Read any of the current articles on the Snowdonia National Park and Gwynedd Council websites, and see the type of topics under discussion.
In last weeks Western Mail, they had an article on the distinct possibility of organised charity events who want to use Snowdon, being charged, due to the significant increase in visitor numbers.

I cannot comment on the situation in Cumbria and the Lakes, as i do not visit the area, but i very much doubt if visitor numbers are poor.

Travelling to and from Deganwy on the coast, from Dyffryn every week, the foreign visitor numbers are certainly on the increase, with mostly German and Dutch visitors making up the number plates.

Anyone who is a regular walker and denies that visitor numbers to our National Parks are not on the increase are in denial.

I am sure the average person, or those who do not take regular exercise, be it walking , are certainly on the increase, the obesity crisis is there for all to see.

As a walker, trying to find a parking place in the popular hotspots, is now becoming a real headache.

Many years ago, it was very easy to park at the Storey Arms carpark mid week, you just turned up, and off you went on your walk.

Yesterday morning, it was very busy, with only a few parking places up for grabs.

Thirty years ago, that would never have happened.

Nationally i am sure fewer people walk to the shops, and school kids are taxied to school when they could walk.

For us walkers or hikers, who regularly head out into the hills, the story makes little or no sense, because we can clearly see walking numbers in Snowdonia especially, are far busier than even a decade ago.

jimbob

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Re: Hiking on the decline?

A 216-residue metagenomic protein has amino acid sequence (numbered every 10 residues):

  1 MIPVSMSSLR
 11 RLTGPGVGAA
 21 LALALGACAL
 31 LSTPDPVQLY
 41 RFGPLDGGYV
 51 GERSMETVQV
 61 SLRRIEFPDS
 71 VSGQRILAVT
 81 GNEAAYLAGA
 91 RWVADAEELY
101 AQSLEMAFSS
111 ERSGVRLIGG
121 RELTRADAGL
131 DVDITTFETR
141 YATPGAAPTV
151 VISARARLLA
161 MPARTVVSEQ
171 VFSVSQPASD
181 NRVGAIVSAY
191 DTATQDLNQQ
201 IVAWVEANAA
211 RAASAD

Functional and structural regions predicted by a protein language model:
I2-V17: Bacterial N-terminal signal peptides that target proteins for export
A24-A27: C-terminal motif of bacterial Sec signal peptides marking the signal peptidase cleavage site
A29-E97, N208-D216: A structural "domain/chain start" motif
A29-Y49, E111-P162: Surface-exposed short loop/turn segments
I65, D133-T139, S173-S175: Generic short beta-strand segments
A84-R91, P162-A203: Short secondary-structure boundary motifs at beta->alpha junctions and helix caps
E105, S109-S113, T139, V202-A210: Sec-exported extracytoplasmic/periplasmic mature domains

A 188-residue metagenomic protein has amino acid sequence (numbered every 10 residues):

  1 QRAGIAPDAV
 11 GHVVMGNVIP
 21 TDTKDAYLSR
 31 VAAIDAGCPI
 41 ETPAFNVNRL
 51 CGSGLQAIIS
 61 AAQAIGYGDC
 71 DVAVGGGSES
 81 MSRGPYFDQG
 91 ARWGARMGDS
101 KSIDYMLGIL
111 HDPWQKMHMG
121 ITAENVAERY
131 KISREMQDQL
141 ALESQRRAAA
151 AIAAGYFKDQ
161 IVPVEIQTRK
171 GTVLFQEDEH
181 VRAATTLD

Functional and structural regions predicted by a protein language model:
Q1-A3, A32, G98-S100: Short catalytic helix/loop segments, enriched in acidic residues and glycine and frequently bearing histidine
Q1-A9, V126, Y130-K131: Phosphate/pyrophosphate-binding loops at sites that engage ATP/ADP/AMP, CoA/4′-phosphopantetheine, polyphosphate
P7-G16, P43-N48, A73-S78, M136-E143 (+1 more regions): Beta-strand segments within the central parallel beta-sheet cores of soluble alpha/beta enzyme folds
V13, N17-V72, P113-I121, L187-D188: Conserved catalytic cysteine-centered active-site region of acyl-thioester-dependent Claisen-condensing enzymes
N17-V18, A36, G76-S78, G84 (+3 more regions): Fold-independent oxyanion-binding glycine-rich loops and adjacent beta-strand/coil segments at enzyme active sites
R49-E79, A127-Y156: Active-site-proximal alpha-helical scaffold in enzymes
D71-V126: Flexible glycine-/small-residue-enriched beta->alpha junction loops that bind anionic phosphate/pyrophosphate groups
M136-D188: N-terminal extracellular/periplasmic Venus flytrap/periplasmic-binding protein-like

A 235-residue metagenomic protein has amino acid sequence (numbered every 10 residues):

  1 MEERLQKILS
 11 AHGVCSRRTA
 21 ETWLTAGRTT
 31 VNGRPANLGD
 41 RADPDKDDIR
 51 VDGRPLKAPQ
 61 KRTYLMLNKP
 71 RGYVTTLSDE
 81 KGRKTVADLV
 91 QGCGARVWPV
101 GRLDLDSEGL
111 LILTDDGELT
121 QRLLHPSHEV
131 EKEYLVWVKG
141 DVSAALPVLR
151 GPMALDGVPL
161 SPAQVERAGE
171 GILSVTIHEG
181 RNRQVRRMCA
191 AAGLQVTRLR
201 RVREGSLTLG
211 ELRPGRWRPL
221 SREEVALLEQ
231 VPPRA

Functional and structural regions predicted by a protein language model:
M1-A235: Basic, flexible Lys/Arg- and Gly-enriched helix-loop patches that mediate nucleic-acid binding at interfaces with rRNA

« Reply #12 on: 19:11:56, 01/09/18 »
So DA, you have no actual proof for your statement but decide to reinforce your lack of actual facts with personal beliefs.
The question was "where the DfT thinks walking stops and hiking begins"
My cardiac rehab people stated that we should try and walk 4 miles per day, with no proof that it was better than 3 or worse than 5. It was a case of it being better than nothing.Their hope was that it would lead to more strenuous exercise.Given the DfT figures  it would appear that for the majority of the population the difference between  walking and hiking is a difference  they are never going to have an answer to, as they experience neither.

Too little, too late, too bad......

Mel

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Re: Hiking on the decline?
« Reply #13 on: 20:47:50, 01/09/18 »
From the Daily Telegraph today:


Number of long walks tumbles over course of decade

People in England are taking fewer long walks a year than they did a decade ago, figures show. Statistics released by the Department for Transport indicate that the average person takes 255 hikes a year on foot, but only 63 of these are over one mile.
In 2008, men and women were walking less frequently (242 times on average), but longer (73 times over a mile). In 2012, people were taking 67 longer walks a year, which also dropped to 63 a year in 2016 and 2017.


It would be interesting to know where the DfT think walking stops and hiking starts.   Also good to know that they think hiking is done on foot, I was worried I was doing it wrong. Still, good to know that Mrs N and I are bucking the trend.


Well, well. Wonders never cease.  By that "definition" in the Daily Telegraph, all those scenic walks to the shops I do of between 1 and 2 miles makes me an "above average hiker"  :D



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pleb

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Re: Hiking on the decline?
« Reply #14 on: 09:30:09, 02/09/18 »
We never doubted it Mel  ;D